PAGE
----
Cover Crop Mixtures: Choosing Species for a Mix

This video summarizes different crop functions and provides general tips for making a cover crop mixture.
Cover Crop Mixtures: Choosing Species for a Mix - Videos

Description

Cover crops protect soil, air, and water when incorporated into crop rotations and including a mixture of multiple species can enhance the benefits they provide. Individual crop species often have different functions and growth periods and it is important to optimize the individual attributes that each species provides when included in a mixture.

Instructors

Agroecology Alternative Crops Conservation Cropping Systems Soil Organic Matter, Health, and Fertility Organic Agronomy

More by Kristy Borrelli 

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- [Instructor] Cover crop mixtures are increasing in popularity across the farming landscape, but it is important to understand specific features that each species of cover crops contributes in order to create a mixture that is most appropriate to meet your farm's goals.

After watching this video, you will have a better understanding about the functions of different cover crop species and some tips on making a cover crop mixture.

The numerous benefits of cover crops are well understood and farmers across the country are observing improvements in air, water, and soil quality on their farms when including cover crops in their rotations.

They're also finding that these benefits positively impact crop yields and their overall bottom line, which likely explains the increase in popularity of cover crops.

With all of these benefits accounted for, it is important to note that certain species of cover crops are more adept at functions than others.

Therefore it is important to identify goals associated with the specific needs on your farm and to use cover crops that are appropriate for meeting these goals.

Similar to most agronomic crops, cover crops typically fall under three general categories, each of which have different features and functions.

Grasses like annual ryegrass require great amounts of biomass and are known for scavenging nitrogen, preventing erosion, and suppressing weeds.

Brassicas and mustards like radish are broadleaves and are known to prevent erosion, but also reduce soil compaction and suppress weeds.

And finally, the legume crops like crimson clover are also broadleaves, but are mainly recognized for their ability to increase soil nitrogen.

Individually, cover crop species can excel at providing separate functions.

However, they also have their own drawbacks when it comes to providing multiple functions.

For example, forage radish suppresses weeds in the fall, and breaks up soil compaction, but because it is a winter-killed species, it can contribute to nitrogen leaching in the spring.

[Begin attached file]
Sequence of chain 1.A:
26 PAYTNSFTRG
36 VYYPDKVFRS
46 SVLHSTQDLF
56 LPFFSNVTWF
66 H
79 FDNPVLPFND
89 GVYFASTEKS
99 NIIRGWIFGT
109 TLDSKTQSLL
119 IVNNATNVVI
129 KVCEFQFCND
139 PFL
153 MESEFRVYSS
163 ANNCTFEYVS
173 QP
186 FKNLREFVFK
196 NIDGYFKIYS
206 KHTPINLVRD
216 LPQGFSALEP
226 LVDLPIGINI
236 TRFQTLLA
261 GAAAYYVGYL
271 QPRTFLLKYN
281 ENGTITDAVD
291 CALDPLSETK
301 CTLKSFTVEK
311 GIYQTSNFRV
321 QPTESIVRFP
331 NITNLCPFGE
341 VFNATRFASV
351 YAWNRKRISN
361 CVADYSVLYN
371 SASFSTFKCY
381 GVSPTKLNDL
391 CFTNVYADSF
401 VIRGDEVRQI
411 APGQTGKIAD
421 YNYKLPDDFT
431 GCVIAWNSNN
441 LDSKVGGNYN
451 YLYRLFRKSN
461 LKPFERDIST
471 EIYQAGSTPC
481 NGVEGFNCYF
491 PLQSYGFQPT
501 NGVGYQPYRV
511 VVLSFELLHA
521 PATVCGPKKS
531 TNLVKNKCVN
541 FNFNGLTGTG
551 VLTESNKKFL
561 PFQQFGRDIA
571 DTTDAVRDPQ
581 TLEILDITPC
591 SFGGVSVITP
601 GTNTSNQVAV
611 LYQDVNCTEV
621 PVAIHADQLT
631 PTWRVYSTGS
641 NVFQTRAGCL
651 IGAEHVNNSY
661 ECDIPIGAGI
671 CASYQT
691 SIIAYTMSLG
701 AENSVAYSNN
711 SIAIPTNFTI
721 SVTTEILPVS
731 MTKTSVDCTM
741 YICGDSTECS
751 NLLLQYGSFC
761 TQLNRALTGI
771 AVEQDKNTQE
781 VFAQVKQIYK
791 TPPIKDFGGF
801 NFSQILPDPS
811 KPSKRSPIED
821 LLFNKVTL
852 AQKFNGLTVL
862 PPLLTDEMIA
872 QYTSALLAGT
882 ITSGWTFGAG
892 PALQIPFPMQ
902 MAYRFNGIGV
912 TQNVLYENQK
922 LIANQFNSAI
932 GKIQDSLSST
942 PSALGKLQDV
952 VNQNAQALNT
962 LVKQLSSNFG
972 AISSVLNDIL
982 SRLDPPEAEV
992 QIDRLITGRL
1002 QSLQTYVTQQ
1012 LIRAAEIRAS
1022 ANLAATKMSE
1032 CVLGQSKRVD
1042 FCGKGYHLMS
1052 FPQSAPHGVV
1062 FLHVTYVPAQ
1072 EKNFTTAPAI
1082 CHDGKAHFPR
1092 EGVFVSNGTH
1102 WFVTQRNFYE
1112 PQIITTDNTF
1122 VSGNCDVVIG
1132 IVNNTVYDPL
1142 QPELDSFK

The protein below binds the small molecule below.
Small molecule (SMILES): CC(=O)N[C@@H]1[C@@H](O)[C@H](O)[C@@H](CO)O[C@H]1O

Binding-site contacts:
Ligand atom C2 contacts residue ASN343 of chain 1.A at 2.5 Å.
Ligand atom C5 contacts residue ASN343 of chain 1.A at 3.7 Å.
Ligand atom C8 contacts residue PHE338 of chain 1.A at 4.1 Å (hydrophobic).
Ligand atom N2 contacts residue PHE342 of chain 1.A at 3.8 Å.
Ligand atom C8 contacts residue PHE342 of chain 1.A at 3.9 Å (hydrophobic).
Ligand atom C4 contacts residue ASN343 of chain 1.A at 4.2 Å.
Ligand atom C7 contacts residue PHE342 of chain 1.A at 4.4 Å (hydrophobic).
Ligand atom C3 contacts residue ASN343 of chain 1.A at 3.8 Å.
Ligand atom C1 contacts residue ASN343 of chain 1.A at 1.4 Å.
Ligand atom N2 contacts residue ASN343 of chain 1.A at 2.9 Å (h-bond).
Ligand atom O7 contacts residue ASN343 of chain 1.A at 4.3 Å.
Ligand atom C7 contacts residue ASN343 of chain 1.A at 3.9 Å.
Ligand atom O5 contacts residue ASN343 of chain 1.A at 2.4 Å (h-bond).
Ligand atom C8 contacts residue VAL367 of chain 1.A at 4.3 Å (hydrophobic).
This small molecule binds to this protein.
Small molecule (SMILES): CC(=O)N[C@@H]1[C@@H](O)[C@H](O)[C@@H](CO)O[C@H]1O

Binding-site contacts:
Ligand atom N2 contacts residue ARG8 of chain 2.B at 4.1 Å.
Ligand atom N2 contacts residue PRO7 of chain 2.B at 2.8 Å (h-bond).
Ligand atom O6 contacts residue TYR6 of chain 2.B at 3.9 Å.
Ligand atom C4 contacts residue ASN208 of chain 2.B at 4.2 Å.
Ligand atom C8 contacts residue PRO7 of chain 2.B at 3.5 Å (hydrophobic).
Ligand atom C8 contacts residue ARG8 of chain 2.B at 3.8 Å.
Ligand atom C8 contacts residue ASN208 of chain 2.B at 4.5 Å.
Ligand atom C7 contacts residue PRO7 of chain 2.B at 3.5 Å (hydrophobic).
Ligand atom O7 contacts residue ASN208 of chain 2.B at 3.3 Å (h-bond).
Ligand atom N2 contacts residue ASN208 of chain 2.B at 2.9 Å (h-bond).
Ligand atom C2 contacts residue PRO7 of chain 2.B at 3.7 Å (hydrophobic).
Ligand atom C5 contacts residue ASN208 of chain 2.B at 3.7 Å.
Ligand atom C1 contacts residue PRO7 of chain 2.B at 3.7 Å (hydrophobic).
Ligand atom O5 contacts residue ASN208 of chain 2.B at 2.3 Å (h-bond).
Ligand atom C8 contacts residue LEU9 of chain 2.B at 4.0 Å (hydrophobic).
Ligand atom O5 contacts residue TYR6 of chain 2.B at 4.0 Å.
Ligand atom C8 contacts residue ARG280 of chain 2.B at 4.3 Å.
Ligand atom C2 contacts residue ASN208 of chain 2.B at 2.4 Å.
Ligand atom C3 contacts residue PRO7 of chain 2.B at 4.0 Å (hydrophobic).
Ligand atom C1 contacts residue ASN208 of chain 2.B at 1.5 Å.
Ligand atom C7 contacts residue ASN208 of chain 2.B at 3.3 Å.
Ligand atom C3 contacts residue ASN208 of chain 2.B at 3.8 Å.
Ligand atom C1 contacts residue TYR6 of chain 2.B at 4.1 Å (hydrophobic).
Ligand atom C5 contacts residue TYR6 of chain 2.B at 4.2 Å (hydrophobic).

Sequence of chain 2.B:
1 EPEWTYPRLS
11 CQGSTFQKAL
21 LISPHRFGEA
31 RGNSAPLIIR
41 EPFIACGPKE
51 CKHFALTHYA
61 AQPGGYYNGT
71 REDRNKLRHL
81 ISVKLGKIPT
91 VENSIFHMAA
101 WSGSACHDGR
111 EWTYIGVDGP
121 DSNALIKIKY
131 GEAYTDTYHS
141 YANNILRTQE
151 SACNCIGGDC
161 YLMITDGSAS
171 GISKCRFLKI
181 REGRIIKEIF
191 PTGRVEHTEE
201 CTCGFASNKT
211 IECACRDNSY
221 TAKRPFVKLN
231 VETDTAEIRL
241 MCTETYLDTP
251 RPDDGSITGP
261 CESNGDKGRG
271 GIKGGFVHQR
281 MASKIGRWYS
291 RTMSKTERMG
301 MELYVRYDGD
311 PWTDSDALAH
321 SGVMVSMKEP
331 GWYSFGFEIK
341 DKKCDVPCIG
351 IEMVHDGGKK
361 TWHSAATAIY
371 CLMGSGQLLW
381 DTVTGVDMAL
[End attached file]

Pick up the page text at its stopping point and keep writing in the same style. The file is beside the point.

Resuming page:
Clover fixes nitrogen but the minimal amount of biomass it produces is not very effective in suppressing weeds.

Cereal rye prevents nitrogen leaching from the soil, but immobilizes N for the following cash crop.

Incorporating different numbers of species into a mixture therefore allows the farmer to maximize multiple benefits that cover crops provide.

More comprehensive information about this topic can be found in the bulletin, making the most of cover crop mixtures.

Here are a few tips for making a mixture.

First, identify the desired cover crop services that you wish to achieve in a certain area on your farm.

These could include things like reducing erosion, or building nitrogen, or suppressing weeds.

Two or three top priorities is a good place to start.

Talk to other nearby farmers too to learn what they use.

Second is very important to know what time of year you need the cover crop to fit into your rotation, and choose species that will be productive in that growth window.

Third, pick a set of cover crops that provide the desired services and fit into the adapted growth period that you identified in steps one and two.

It isn't necessary to go overboard with species in a mix.

It is okay to only have two species if that's what works for your farm.

Typically two to three species is a good starting point, but growers will sometimes plant up to eight to 10 crops in a mix, so do what is best for you.

Fourth, select species that are complementary with each other and work together well in a mix.

And finally identify any drawbacks or missing services and replace species as necessary to amend any missing features.

Many printed online publication are available to help you way through this information and make the right choices, including the making the most of cover crop mixtures bulletin that I mentioned earlier.

Also see Managing Cover Crops Profitably, which is available at the learning center and the USDA SARE website.

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